Disney Trash

Disneyland Upcycling Lets You Own A Piece Of Defunct Rides

Disneyland announced a new park initiative that solves a problem for the park and makes them money at the same time.

Captain Jack Sparrow (Johnny  Depp) in the "Pirates of the Caribbean" Ride at Disneyland (Photo by B...
Barry King/WireImage/Getty Images

Disneyland announced a new park initiative that solves a problem for the park and makes them money simultaneously. The new initiative is an innovative upcycling program that will let guests take home a piece of history from the park. Here's what's happening.

According to People, Disneyland recently had to remove several trees surrounding the park's Pirates of the Caribbean ride. But instead of snipping and ditching the trees or turning them into mulch, the company has turned the trees into limited edition keepsake memorabilia pieces for Disney fans to collect.

Disneyland made two pieces for fans to purchase, carving wood medallions to the theme of Pirates of the Caribbean. The first keepsake is an "elaborately hand-carved plaque" in a similar theme to the classic ride at the park. There are only four available to purchase, so it's a true keepsake piece that uber fans want to get their hands on.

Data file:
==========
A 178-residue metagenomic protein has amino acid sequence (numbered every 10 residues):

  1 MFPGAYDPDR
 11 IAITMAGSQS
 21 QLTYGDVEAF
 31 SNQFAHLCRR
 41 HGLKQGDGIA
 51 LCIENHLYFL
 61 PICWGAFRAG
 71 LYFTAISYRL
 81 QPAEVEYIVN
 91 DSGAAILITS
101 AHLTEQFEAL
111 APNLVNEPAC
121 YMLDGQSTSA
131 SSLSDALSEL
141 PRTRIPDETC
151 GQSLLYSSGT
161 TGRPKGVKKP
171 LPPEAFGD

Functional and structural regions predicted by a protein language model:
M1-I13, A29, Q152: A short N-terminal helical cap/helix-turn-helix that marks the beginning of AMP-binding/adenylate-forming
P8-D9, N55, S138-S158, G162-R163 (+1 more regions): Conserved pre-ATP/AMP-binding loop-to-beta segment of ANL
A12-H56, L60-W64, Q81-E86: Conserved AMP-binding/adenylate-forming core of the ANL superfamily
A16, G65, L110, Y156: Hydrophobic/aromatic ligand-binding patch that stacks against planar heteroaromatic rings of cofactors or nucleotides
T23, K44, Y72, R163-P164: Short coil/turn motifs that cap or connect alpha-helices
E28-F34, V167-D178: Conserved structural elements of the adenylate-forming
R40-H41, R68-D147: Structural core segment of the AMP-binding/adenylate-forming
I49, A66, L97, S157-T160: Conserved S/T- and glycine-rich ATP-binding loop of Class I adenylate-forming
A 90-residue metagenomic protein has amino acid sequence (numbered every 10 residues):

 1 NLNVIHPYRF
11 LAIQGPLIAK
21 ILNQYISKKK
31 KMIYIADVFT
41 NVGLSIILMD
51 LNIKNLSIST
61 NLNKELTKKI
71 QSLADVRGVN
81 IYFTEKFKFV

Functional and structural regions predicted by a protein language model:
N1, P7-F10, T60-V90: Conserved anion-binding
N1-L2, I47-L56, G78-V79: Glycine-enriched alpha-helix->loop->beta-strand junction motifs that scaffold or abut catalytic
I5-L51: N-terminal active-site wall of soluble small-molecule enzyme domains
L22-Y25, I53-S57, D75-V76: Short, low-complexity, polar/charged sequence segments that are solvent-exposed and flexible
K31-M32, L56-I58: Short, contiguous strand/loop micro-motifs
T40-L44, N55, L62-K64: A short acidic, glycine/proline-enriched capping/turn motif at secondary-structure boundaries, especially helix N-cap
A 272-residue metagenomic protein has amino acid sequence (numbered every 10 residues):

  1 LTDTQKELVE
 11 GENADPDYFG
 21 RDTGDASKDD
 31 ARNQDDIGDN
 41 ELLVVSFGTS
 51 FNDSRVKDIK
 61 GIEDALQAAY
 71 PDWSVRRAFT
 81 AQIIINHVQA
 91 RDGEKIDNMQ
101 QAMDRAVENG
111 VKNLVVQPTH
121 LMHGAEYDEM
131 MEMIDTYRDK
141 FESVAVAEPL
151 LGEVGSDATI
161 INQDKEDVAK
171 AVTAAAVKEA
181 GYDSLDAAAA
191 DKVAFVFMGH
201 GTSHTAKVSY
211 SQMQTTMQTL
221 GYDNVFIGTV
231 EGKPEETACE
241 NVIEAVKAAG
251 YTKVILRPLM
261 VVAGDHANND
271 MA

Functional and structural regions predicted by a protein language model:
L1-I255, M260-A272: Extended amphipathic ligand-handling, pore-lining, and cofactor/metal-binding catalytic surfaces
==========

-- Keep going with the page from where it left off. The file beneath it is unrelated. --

The second offering is a timeline of the Pirates of the Caribbean ride that holds the history of the ride using the tree rings as time markers. The dates added to the trunk note significant dates since the ride opened in 1967. There will be slightly more of these available than the other piece — 45, to be exact.

Both limited edition keepsakes are available to purchase now at Disneyland Resort galleries. However, the cost of each isn't clear currently.

It sounds like Disney is going to keep the initiative and use it when future trees need to be removed for whatever reason. It’s a smart plan for the environment and the company, and Disney fans, too.

In addition to the upcycling initiative, Disney announced it is donating $25,000 to TreePeople, a nonprofit that helps care for and plant new trees in the urban and mountain areas throughout Southern California.